The Nuke-4 Referendum Initiative Association yesterday called into question the premier's credibility after the Cabinet decided to let the Democratic Progressive Party's (DPP) legislative caucus take care of legal revisions to the Referendum Law (公投法).
Chief executive of the association Iap Phok-bun (葉博文) said that they appreciated Premier Su Tseng-chang's (蘇貞昌) pledge to deal with the matter, made during last Saturday's public debate organized by the DPP for its presidential hopefuls.
The Executive Yuan would approve amendments to the Referendum Law and pull back another proposal submitted earlier, Su said during yesterday's weekly meeting.
The Executive Yuan, however, did not put the issue on the agenda.
Iap said he was disappointed that Su had gone back on his word and criticized the United Daily News for publishing misleading reports about his organization's proposed legislation, which sowed confusion within the DPP.
Showing a copy of yesterday's paper, Iap said his group had not proposed to lower the threshold of signatures for the referendum from 800,000 to 100 and asked the newspaper to publish a correction.
Iap said their proposal was to lower the threshold for a referendum petition from 0.5 percent of the eligible voters at the last presidential election -- or 80,000 -- to 100, while that for a referendum proposal would necessitate 5 percent of the eligible voters at the last presidential election -- or 800,000 -- to 1.5 percent, or 240,000.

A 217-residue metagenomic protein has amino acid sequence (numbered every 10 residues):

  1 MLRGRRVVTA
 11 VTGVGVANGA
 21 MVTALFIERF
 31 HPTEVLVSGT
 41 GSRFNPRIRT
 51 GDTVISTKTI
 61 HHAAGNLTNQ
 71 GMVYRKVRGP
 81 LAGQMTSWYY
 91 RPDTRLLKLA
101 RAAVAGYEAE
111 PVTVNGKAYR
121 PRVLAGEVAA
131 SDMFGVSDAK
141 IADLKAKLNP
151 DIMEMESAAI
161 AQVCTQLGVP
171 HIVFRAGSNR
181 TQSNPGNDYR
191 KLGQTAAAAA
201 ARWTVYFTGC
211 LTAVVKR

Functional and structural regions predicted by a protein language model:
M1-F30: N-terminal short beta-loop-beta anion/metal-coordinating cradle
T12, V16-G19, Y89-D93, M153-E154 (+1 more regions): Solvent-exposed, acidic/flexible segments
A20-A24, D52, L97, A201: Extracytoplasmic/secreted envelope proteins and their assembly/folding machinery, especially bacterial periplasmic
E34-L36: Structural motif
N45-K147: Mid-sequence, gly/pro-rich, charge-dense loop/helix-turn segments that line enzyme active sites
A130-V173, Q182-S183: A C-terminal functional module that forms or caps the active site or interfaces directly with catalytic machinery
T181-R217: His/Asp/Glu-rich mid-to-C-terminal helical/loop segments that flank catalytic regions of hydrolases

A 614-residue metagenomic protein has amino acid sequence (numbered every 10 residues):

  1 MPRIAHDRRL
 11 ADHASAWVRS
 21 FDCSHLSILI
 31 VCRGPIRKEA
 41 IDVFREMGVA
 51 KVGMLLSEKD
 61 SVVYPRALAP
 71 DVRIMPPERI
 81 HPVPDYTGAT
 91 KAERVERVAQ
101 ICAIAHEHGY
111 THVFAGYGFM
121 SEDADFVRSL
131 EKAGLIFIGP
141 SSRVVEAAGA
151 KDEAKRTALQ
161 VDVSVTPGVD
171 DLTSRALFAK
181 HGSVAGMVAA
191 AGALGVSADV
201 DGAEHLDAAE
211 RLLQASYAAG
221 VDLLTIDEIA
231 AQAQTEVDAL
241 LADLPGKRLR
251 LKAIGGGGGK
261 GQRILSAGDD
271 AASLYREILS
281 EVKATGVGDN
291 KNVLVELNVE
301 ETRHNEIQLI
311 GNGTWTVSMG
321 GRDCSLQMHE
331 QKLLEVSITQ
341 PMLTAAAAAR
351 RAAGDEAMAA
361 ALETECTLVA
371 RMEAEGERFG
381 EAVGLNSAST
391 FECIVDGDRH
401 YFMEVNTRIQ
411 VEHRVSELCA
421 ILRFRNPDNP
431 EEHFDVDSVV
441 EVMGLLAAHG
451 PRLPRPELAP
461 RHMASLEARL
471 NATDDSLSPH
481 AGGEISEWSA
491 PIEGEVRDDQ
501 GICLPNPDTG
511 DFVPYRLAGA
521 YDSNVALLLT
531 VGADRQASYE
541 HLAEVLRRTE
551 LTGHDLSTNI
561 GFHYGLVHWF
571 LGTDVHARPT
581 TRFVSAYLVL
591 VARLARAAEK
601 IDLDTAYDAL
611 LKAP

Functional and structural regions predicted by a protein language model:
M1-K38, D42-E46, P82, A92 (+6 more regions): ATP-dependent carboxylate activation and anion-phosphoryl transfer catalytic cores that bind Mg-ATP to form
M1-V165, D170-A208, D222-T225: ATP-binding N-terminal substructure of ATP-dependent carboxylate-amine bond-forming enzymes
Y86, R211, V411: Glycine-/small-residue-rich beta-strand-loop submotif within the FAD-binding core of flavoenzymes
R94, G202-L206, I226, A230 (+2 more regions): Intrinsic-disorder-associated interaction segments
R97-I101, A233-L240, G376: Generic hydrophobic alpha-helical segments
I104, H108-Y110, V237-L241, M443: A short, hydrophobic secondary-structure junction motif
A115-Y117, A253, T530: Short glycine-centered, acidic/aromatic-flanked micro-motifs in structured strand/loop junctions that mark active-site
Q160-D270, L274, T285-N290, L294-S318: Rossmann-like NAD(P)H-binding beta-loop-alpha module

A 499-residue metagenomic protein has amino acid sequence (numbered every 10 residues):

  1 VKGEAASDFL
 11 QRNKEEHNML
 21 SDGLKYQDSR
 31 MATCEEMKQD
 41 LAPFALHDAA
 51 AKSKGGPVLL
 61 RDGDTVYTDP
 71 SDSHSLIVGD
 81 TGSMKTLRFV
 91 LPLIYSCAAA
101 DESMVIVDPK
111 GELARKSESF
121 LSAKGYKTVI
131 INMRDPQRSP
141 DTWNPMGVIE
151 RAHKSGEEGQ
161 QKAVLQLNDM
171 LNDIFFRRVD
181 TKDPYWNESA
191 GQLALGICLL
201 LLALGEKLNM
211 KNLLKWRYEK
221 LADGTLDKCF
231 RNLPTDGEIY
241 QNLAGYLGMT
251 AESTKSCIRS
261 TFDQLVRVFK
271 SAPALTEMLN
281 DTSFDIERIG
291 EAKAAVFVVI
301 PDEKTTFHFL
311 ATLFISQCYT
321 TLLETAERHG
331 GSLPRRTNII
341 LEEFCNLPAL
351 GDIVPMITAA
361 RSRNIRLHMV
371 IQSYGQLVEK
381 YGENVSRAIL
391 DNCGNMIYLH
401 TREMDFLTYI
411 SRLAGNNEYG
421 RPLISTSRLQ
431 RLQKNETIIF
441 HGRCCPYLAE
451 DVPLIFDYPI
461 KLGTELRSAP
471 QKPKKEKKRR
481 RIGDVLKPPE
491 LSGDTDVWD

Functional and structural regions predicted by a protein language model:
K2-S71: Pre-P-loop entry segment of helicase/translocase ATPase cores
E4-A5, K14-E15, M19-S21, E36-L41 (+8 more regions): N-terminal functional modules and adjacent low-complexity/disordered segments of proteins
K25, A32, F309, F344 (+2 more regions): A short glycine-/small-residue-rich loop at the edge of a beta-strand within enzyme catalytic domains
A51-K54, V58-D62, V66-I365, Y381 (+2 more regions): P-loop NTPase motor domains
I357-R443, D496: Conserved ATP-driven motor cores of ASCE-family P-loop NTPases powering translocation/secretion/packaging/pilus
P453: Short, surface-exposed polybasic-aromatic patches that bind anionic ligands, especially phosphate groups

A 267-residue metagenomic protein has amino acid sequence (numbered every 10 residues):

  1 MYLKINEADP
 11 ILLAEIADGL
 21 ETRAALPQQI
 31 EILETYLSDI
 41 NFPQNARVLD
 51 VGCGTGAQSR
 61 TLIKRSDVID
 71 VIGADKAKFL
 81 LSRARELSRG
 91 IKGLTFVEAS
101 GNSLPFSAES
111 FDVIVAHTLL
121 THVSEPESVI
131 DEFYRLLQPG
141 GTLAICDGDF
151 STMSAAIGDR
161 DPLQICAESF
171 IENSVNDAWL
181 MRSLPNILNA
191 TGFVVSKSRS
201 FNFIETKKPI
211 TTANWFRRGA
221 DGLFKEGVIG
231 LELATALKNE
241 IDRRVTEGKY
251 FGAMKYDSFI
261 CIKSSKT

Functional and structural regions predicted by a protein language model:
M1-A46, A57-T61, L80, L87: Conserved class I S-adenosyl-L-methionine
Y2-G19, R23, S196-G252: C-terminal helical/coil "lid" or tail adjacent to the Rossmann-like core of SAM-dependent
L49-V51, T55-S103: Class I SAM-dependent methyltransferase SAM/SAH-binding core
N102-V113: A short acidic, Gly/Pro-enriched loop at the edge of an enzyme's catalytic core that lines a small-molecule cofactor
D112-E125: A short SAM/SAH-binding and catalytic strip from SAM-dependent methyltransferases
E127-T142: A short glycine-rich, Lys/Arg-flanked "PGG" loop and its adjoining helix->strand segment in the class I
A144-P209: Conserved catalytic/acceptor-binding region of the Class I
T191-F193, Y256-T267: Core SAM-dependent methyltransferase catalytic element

The association also proposed to abolish the referendum review committee and lower the number of voters from 50 percent to 25 percent to make the referendum valid.
President Chen Shui-bian (陳水扁) last Wednesday threw his support behind the group's proposal and said he hoped the legislature would approve the revisions before the end of the year.
Chen's support, however, met with dissenting opinion from the DPP and opposition parties. During a question-and-answer session in the Legislature on Tuesday, Su expressed his reservations over the 100 required to call a referendum.
In response, Cabinet Spokeswoman Chen Mei-ling (陳美伶) said yesterday that the association's complaint was the result of a misunderstanding.
"It is the Cabinet's policy to help them [the association] and we did," she said.
Additional reporting by Jimmy Chuang